Worldwide air freight rates activity dragged in 2012 with supply surpassing demand in key regions throughout the world, depressing air freight rates in notable lanes.
For the new year, two officials in the industry don’t see much change ahead.
Gene Ota, director of product management for APL Logistics, said his clients think air freight rates will remain somewhat flat. “They’re not expecting any huge increases,” he told American Shipper
. “As far as capacity and the rates, I don’t think (airlines are) taking out any additional capacity from what they’ve already taken out this past year.”
He’s hopeful for a turnaround in the foreseeable future, but for now, the current air freight market is the new reality.
“I think 2014 might be more of a year of growth in air freight,” he said, “but for 2013 at least, it’s probably going to remain about the same as 2012.”
Air freight volumes, on the whole, were negative in 2011 and even though industry insiders were hopeful for a 2012 turnaround, that never occurred. David Ross, managing director of Stifel Nicolaus, was blunt about air freight activity last year. “For 2012, I would say air freight was weak, disappointing, poor, negative,” he said.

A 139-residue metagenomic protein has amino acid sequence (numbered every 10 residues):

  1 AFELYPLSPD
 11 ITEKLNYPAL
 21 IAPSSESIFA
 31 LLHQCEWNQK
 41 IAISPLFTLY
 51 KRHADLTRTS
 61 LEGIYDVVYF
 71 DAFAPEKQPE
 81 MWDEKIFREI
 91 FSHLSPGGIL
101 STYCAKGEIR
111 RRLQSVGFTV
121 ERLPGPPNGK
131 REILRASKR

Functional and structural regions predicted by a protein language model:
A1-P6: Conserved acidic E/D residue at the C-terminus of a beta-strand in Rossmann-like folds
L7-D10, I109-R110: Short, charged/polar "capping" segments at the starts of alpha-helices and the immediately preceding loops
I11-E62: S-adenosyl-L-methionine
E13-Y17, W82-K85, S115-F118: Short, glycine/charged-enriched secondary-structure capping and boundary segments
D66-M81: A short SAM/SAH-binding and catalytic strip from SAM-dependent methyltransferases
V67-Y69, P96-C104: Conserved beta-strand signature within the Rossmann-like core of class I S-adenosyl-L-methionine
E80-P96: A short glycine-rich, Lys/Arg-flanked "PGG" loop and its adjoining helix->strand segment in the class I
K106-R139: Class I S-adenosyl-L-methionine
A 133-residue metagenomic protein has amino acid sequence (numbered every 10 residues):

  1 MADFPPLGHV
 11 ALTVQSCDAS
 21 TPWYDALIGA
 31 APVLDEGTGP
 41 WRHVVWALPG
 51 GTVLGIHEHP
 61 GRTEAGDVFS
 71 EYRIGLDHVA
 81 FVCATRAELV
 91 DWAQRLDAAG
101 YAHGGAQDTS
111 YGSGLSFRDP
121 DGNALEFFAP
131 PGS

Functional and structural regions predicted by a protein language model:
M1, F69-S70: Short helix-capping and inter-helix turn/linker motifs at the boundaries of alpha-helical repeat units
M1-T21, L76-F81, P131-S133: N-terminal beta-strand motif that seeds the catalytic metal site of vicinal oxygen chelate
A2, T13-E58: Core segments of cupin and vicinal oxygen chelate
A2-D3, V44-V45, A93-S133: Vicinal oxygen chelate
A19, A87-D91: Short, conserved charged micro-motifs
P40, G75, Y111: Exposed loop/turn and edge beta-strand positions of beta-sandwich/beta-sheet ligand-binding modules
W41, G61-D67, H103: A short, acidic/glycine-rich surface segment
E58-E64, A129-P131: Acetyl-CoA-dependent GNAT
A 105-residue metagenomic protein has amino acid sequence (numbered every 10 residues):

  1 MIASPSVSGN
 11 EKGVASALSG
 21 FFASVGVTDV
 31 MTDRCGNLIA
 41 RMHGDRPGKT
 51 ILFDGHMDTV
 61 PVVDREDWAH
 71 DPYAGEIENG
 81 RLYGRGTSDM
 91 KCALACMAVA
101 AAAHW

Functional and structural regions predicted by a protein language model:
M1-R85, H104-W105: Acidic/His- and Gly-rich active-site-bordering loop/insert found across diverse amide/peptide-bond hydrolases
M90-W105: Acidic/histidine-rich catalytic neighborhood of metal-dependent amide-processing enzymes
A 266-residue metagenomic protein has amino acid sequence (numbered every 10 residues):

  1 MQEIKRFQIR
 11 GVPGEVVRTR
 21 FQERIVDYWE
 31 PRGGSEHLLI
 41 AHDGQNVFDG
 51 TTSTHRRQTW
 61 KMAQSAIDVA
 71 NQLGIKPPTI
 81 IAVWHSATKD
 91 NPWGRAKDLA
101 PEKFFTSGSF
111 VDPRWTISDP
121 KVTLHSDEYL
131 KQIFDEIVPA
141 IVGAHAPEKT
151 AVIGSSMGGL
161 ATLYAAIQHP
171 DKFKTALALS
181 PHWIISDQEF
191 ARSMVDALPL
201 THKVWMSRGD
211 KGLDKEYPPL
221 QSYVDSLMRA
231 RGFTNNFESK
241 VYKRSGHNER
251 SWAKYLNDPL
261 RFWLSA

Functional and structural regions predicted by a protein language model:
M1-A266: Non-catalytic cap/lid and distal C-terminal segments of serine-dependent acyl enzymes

In the U.S. market, Ross said air cargo will continue to come out of the skies and onto the ground in 2013. This is a long-term trend that comes from shippers looking closely at their supply chains and searching for cost savings wherever they can be found.
“Putting the right freight in the right network with the right carrier is still a challenge for shippers,” Ross said, “and they’ll continue trying to figure it out. When they figure it out, that generally leads to less air and more ground.”
Some air carriers have started to ground some of cargo planes to ride out capacity and rate turbulance. To read more, see American Shipper
's January issue article, "Freighter fall-off
." - Jon Ross